Why I use Quarkus rather than Spring-Boot for my CNA apps

Updated: Sep 8

This post demonstrates the advantages of compiling and running a Java application using Quarkus.

As an introduction about what is Quarkus you can read the previous blog post written by Yann Albou.

Photo by Shiro Hatori on Unsplash

To get the most out of your application in the Cloud and especially in containers and Kubernetes you need to design your application for this new world. How can frameworks help to reach high levels of productivity and efficiency ?

For sure Java frameworks can help in the area, either Spring Boot or Quarkus, that we compare in this article using the same sample application.

The code used is available on GitHub, you can find three subdirectories:

  • employee-sb - Spring Boot flavor

  • employee-quarkus - Quarkus version

  • comparisons - tools for comparing the application on both platforms

The sample application is a simple CRUD of a root entity "Persons", connected to a Postgres database. We use the Hibernate ORM for both applications, and additionally the Panache framework in case of Quarkus.

There are two ways for compiling a Java application using the Quarkus framework:

  • standard / old-fashioned JVM

  • GraalVM (for generation of native code)

To get a minimalistic exposed surface in terms of security, we will use scratch as the starting point of our Docker image, to get only our application binary in it.

Environment Setup

To avoid complex setup with GraalVM, you can use a multistage Docker build, which helps in building the GraalVM binary without installing it locally.

The multistage Docker build is composed of three stages (see Dockerfile.scratch.native):

  • collect jar dependencies in the first step, to avoid losing time in the following steps

  • build the native binary (some tricks are necessary when using a scratch or an alpine image, detailed in the Dockerfile comments)

  • finally, copy the binary into our scratch image

In both subdirectories employee-sb and employee-quarkus you can find a build-mvn-docker script that builds images for you, and then tag the docker image with the name that will be used by the comparison tools.

The hardware used for comparisons is a MacBook Pro laptop with Docker Desktop installed on it to run the containers.

Dedicated resources for Docker Virtual Machine are:

  • 8Gb of RAM + 1Gb for swap.

  • 8 CPUs.


In order to compare various approaches, we have a look at 3 key metrics:

  • startup time

  • size of generated artifacts and docker image

  • memory usage

Startup time

Spring Boot - Startup time: ~10 seconds

  • Old-fashioned

  • Less efficient than Quarkus

Quarkus JVM - Startup time: ~2-3 seconds

  • Simple build without -Dnative (or -Pnative, the choice is yours)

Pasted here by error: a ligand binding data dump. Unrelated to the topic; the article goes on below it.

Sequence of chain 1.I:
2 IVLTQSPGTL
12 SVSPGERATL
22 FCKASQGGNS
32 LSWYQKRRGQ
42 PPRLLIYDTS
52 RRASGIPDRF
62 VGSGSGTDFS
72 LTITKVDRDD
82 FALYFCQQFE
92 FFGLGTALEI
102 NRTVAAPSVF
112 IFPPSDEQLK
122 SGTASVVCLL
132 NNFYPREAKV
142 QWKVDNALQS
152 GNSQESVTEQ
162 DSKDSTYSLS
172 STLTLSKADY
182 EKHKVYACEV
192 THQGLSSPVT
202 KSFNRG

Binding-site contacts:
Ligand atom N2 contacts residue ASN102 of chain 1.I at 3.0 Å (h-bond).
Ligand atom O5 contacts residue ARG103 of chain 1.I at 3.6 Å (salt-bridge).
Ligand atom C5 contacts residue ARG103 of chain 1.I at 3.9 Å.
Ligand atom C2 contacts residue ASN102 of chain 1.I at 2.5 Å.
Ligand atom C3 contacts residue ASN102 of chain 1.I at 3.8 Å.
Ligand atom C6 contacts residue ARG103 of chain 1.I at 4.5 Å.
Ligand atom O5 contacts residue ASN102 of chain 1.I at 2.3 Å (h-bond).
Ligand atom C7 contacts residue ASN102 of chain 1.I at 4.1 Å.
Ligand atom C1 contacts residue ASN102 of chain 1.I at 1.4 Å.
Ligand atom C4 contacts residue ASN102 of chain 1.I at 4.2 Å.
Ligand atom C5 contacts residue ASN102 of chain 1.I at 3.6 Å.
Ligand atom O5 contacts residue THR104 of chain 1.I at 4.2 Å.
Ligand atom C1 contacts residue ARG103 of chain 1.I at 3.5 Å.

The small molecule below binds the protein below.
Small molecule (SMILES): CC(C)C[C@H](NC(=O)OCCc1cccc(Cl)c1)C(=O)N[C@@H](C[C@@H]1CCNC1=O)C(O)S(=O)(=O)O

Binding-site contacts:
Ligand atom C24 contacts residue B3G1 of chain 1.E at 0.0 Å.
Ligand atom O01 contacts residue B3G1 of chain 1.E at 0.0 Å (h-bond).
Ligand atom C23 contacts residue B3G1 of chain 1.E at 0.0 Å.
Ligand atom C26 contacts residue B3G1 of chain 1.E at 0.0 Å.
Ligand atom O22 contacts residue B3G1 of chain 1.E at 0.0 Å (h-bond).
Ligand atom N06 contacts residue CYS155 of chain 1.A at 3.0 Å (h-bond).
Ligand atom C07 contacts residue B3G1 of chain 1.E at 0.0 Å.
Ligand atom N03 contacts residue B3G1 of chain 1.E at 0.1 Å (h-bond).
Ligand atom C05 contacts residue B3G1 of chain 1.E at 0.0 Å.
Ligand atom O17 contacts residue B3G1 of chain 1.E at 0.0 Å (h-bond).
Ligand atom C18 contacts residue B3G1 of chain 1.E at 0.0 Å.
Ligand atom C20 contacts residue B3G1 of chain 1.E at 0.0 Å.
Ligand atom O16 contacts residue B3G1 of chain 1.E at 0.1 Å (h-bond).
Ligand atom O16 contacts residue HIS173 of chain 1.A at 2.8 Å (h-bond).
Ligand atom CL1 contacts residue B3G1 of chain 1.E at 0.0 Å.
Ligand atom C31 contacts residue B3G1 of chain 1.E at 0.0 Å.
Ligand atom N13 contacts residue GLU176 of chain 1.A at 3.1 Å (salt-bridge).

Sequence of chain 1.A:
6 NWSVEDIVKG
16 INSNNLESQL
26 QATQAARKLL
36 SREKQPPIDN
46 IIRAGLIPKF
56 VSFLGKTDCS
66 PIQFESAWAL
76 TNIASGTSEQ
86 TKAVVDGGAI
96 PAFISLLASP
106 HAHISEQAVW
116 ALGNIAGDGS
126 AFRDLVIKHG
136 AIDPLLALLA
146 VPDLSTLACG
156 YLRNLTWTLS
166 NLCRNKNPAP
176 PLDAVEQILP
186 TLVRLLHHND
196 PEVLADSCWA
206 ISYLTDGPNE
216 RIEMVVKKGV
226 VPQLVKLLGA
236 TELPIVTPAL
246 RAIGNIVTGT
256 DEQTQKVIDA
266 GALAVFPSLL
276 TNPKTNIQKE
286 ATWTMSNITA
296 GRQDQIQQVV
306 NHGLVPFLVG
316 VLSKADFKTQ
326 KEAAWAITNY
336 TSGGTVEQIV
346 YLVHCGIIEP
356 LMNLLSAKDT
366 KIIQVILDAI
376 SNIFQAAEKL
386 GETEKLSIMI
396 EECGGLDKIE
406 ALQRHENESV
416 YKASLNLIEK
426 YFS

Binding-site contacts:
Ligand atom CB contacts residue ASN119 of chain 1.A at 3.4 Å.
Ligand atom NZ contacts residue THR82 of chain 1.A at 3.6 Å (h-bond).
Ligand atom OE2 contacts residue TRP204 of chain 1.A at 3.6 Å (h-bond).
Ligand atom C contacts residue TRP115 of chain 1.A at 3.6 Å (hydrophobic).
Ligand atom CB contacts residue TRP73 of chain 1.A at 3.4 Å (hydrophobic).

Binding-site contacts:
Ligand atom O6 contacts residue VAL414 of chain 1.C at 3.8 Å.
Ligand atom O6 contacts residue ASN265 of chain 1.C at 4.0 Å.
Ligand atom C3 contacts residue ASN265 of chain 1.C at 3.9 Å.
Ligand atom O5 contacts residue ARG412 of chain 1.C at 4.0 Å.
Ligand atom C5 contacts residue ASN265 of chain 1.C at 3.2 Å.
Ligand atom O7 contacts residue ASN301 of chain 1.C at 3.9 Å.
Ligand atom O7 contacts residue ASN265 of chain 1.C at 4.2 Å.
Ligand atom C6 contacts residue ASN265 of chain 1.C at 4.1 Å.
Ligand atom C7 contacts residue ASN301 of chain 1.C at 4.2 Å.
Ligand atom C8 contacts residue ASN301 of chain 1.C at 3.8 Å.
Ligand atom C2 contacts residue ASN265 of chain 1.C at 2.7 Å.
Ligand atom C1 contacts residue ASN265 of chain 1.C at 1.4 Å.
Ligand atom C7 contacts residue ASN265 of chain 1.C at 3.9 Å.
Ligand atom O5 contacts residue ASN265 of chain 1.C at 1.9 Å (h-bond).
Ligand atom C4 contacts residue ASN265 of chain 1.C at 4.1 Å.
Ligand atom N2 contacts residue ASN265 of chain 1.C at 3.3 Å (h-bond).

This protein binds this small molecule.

• Less efficient than a native build

  • More efficient than a classic stack

Quarkus native - Startup time < 0.1 second as shown above

  • Very efficient

  • Compilation time is slow since you use GraalVM, but it’s the price to pay to have great performances at runtime. Notice that if you use multistage build, your build time will be slower than in the “standard GraalVM way”.

Size of JAR files

If you analyze the generated jar file from Quarkus, you see there’s no lib (JAR files) included, every class needed at runtime is extracted from its original library and included in the generated jar directly. Then, Quarkus only keep the strict necessary classes, which results in a so lightweight package.

For instance I used io.quarkus.hibernate.orm.panache.PanacheEntity from Quarkus-Panache maven dependency but not io.quarkus.panache.common.Page, and you will not find this Page class into the final package.

Size of Docker images

As you need to embed JVM in the quarkus-jvm Docker image, size is three times heavier than the native docker image.

As the native way doesn't need to have an embedded JVM in the docker image, it is much lighter. And size matters, since a lighter image will affect you in terms of:

  • storage - you will need less storage in your repositories and on your local “dev” machine

  • bandwidth - the lighter the image, the faster it will be to pull the image

  • security - the surface prone to attacks is smaller, considering the number of packages


You can use a simple docker-compose file to run the three modes in parallel (remember that my dedicated resources for Docker is 8Gb of RAM and 8 CPUs, you will have some gaps in results for comparisons depending on your configuration).



We can see that while the application is in “quiet mode”, Quarkus consumes less memory and CPU in JVM mode than Spring Boot, and it's much better with the native mode (~10 times less CPU usage, and almost 20 times less Memory usage)

Scaling multi instances with load

In a container environment, with multi-tenant purposes, you need to be able to scale (up or down) quickly a service, if load is too important for the service to be able to respond fast. If the application becomes unresponsive or unavailable because of the number of connections to it, this definitely impacts the end-users...

Let’s imagine that our application often crashes due to memory leak or anything related, the Orchestrator (Swarm, Kubernetes, etc.) will restart the replica.

As a demonstration, we simply do it using watch and docker-compose restart:

Now we call each container every second during 100 seconds, to check if it is up and running:

Count of failures:

Let’s increase the rhythm, by restarting every 10 seconds. This is just for the demonstration purpose (I hope this will never happen to you in real life).